Tag Archives: Laurent Gbagbo

Because Jesus loves him

 Foreign Policy asks:
Why does James Inhofe support Ivory Coast’s Gbagbo?

(Laurent Gbagbo is the Ivory Coast dictator who’s refused to step down after an internationally monitored democratic election voted him out of office. James Inhofe is the senior United States Senator from Oklahoma.)

Most nations in the world as well as the UN have recognized Gbagbo’s rival as the rightful president of Ivory Coast. There has been terrible violence in that country since the election and it’s apparently okay with Ggagbo because his ego must be fed.

Inhofe’s position starkly contradicts the administration’s policy on the Ivory Coast, where Gbagbo has been widely accused of targeting civilians and opposition supporters during the four month stand-off. U.S., European, U.N., and African Union policy has called for the outgoing president to step down immediately. Today, the U.N. Security Council slapped tough sanctions on his regime, adding to existing American, European, and African sanctions already in place. 

So how did an Oklahoma senator come to support a man that most see as an obstacle to peace in the Ivory Coast?

Salon got the first bite out of this story, reporting that Inhofe and Gbagbo met through a Christian group known as the Fellowship.

The back story of that ‘friendship’ – one also shared by other prominent people in the Christian right – is here.

. . . .[but] one aspect of Gbagbo’s past — and present — has flown under the radar: his longtime ties to the Christian right in the United States, a movement in which he still finds at least some support.

That includes a U.S. senator and acquaintance of Gbagbo who declined to intervene in the crisis when asked by the State Department earlier this year, a former congressman who was hired by Gbagbo as a lobbyist, and a Christian right TV network that ran a fawning profile of Gbagbo, even as violence engulfed Ivory Coast.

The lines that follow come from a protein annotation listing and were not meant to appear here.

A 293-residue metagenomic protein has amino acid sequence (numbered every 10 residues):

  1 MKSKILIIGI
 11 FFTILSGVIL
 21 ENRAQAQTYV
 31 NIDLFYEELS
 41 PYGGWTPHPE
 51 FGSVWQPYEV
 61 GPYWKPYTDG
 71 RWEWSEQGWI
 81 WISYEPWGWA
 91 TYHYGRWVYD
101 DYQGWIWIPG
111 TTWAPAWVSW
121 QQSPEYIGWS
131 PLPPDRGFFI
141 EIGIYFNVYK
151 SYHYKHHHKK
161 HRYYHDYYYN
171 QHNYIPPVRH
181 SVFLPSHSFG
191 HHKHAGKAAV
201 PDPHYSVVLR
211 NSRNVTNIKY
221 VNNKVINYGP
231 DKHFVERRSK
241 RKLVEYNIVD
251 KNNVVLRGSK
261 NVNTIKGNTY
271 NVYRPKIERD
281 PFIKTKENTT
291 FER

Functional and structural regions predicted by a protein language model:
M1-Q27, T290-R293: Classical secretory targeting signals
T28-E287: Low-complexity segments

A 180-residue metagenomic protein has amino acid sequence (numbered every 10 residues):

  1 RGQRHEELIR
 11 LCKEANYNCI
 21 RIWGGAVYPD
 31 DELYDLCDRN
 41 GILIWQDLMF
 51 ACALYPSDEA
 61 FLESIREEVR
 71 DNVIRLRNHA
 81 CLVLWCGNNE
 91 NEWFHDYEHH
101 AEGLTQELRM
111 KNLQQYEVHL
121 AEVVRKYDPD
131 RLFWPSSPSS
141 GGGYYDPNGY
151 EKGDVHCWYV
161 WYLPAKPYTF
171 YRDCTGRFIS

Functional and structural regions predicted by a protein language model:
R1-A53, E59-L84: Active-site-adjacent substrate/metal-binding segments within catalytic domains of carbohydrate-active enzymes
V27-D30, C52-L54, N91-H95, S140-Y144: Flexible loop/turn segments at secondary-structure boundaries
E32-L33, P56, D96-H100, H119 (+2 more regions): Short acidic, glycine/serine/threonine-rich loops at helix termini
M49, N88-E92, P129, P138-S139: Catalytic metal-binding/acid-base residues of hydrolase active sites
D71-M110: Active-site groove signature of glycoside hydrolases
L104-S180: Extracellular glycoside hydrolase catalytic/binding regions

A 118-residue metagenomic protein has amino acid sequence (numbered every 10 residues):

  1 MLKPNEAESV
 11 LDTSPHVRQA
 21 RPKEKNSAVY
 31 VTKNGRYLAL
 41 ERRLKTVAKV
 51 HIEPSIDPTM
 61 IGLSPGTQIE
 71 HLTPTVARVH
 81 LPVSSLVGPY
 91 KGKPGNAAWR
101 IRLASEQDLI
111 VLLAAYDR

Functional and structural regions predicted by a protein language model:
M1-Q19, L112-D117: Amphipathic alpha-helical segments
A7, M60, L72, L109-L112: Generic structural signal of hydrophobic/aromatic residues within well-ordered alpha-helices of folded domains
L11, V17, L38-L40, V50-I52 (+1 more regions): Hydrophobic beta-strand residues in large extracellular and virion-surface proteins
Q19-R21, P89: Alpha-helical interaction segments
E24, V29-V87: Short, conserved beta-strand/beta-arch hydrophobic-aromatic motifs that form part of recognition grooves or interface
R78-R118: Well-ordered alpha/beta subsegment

Did you get that? A US Senator, when asked by his State Department, to lend his gravitas and personal connections to resolution of a violent dispute, refused. And he refused because he and the bad guy are Evangelical Christians together and sort of buddies, body count be damned. See?

Inhofe disgraces us all.

(A million people have already fled the country; the violence is expected to reach some sort of resolution very soon.)

Pop quiz

POSTED BY ORHAN

This is an open book test. Please answer the following essay questions as completely as possible.

The UN humanitarian intervention in Libya was initiated to prevent Muammar Qaddafi from committing acts of aggression and brutality against “his own people”.

  1. If attacking and killing “one’s own people” is the test for intervention, what will happen when armed rebels fire on supporters of Muammar Qaddafi? Should the UN intervene to prevent them from attacking “their own people”? Why or why not?
  2.  

  3. The leaders of Bahrain and Yemen have also ordered brutal attacks against “their own people”. Should the UN intervene to protect the civilians of these countries? Why or why not?
  4.  

  5. In Ivory Coast, the refusal by Laurent Gbagbo, the loser of the presidential elections, to step down has led to the deaths of hundreds, and soon possibly thousands, of “his own people”. Should the UN carry out a humanitarian intervention to protect the civilians of this country, which is of low strategic value to the West? Why or why not?
  6.  

  7. Democratic aspirations have manifested in Saudi Arabia, currently the most repressive regime in the Middle East. Containing the world’s largest oil reserves and of supreme strategic importance, Saudi Arabia is America’s oldest ally in the region. If, in the event of a democratic uprising, the Saudi government attacks “its own people” to suppress the democratic movement, should the UN intervene to protect the civilians of this country? Why or why not?
  8.  

Extra Credit:

  1. If the capability existed in 1861, should the international community have intervened to prevent Abraham Lincoln from using violence to prevent secession by “his own people”? Why or why not?

All pencils down.